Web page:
Losing a job can feel overwhelming, stressful, and shameful. The uncertainty can easily lead to anxiety and depression. And this is all amplified when you have others who depend on you. But before you let that get to you, remember that most of us have been there before. In fact, during the peak of the coronavirus pandemic, more than 20 million people were unemployed.
"One of the challenging aspects of being unemployed is that we often depend on our jobs to provide structure to our lives. While it is common for people who work full-time to long for the freedom of having no schedule to follow, it is human nature to get lost and out of balance when there is too much free space," says Ben Gaibel, a Licensed Clinical Social Worker at Good Samaritan Medical Center.
"This is why it can be essential for those without work to establish some kind of routine in one’s day that is self-created. This can include waking up at the same time every day, completing a daily healthy morning ritual at a specific time, dedicating specific daily blocks of time to get things done and arranging social time with a friend on a regular basis. Following a schedule requires discipline, but it can help lead to greater focus and life-giving behaviors instead of getting too far off track."
So, take a deep breath and take advice from those who’ve dealt with it.
Take good care of yourself
It can be easy to fall into a depression during times of uncertainty. To fall into the daytime TV trap, endlessly scrolling on your phone and bumming yourself out. But with this extra time also comes opportunity to turn yourself into a better version of yourself. You can take the time to exercise more than you could have before. You can take the time to make yourself healthier meals. You can take the time to learn a new skill or hobby you’ve always wanted to learn.
Consider starting fresh
Your career up until this point likely taught you useful skills. These could be public speaking skills if you had to give presentations, interpersonal skills if you managed a client directly, or technical skills like spreadsheets or keynote presentations. These skills are all very valuable to the right employer, so if you were already feeling burnt out at your past job, consider a fresh start in a new field. You might end up happier than you were before.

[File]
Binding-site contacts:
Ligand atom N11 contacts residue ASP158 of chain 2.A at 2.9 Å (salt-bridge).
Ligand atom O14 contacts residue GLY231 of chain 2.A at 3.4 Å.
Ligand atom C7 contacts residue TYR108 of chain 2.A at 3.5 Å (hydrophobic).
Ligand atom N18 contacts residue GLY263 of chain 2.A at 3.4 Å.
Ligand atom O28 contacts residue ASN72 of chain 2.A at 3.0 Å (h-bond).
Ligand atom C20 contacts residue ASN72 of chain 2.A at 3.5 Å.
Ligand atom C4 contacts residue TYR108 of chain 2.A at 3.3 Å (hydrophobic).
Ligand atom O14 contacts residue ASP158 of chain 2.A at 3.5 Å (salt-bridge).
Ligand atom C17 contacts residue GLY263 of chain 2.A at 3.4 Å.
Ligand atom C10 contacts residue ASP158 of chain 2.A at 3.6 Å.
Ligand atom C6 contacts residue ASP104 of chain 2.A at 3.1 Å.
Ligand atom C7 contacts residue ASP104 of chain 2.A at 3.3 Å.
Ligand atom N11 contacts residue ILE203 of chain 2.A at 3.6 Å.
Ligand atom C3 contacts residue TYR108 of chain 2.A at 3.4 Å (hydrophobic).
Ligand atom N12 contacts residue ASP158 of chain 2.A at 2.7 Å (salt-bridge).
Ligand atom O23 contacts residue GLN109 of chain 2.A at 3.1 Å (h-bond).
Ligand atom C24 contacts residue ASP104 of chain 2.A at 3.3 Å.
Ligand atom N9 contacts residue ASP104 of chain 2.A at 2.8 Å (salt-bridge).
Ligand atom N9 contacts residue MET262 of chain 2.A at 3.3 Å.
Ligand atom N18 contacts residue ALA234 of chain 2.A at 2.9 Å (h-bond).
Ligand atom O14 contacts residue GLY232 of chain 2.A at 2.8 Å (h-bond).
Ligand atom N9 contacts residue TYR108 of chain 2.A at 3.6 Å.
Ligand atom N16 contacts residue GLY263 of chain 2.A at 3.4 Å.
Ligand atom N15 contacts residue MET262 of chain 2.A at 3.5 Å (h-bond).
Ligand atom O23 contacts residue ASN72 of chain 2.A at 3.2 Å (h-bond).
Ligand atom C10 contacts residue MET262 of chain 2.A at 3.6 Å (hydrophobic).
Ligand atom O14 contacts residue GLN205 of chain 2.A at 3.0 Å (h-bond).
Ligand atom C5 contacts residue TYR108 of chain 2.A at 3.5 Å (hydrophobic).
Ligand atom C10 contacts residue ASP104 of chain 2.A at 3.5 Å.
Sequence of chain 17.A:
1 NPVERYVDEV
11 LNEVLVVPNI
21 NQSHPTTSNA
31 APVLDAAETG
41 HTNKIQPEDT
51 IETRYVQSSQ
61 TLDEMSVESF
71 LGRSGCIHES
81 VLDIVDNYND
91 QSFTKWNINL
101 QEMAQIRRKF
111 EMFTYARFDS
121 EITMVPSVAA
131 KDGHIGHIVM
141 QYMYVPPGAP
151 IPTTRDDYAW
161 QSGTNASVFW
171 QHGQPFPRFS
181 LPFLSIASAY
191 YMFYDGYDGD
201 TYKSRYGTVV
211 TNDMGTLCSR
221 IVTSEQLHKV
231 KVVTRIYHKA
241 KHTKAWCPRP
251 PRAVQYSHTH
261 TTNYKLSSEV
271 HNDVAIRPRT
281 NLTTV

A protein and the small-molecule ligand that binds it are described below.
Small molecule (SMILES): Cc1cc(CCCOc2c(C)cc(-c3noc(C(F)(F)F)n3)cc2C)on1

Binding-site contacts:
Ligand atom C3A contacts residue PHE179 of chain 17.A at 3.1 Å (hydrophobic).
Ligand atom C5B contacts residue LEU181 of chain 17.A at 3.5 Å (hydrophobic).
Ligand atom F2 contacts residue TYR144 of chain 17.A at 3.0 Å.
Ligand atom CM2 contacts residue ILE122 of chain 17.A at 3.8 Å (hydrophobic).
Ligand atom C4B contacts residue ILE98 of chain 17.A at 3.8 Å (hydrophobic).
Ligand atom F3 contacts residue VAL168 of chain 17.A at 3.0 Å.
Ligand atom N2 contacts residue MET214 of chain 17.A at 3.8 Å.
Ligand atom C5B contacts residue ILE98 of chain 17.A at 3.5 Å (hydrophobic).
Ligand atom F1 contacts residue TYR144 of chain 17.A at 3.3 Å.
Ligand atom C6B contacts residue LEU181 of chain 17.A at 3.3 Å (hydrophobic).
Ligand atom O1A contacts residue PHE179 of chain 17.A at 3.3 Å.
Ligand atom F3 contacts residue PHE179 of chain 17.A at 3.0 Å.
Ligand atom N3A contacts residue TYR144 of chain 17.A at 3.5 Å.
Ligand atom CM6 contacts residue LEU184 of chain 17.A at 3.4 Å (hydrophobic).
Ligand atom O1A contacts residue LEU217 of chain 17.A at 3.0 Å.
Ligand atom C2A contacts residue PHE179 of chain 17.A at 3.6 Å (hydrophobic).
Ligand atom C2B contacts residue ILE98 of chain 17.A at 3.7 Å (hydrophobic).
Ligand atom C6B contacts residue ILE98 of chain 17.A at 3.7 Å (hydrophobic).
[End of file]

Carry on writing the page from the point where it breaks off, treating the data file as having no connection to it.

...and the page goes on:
Keep yourself busy
It’s easy to distract yourself when you feel like you have endless free time. Technology has rewired our brains to be perfectly content with spending hours staring at our phones. So when you’re unemployed, it’s important to try and keep yourself busy so you don’t end up feeling like you wasted your day. Make a list of tasks you can do. These could be job related like working on your resume, or they could be chores, or meeting up with friends for coffee, which can lead to a job. Set a plan for your week and keep to it.
Let yourself have fun
There’s no shame in enjoying your break from the grind. Go on a hike or explore a nearby park. These are all important for your mental health and if you spend your time wisely, you might even look back at this as one of the best times of your life. Don’t feel guilty about enjoying your time off.
All in all, don’t let being unemployed get you down. Try not to even think of it as being unemployed. Spin it to the positive. It’s freedom. It’s an opportunity to press the reset button. It’s a chance to do what you really, really want to do. Don’t stress too much, millions have been there before and are doing just fine now, and the same will be true for you.
In these challenging times, you may decide you need help to cope. West Pines Behavioral Health provides hope, healing and recovery from mental health conditions and addiction. Visit scl.health/journal-westpines.
Talk to a trained mental health professional at 1-844-493-TALK (8255). The Colorado Crisis Services hotline is confidential and is available 24/7/365.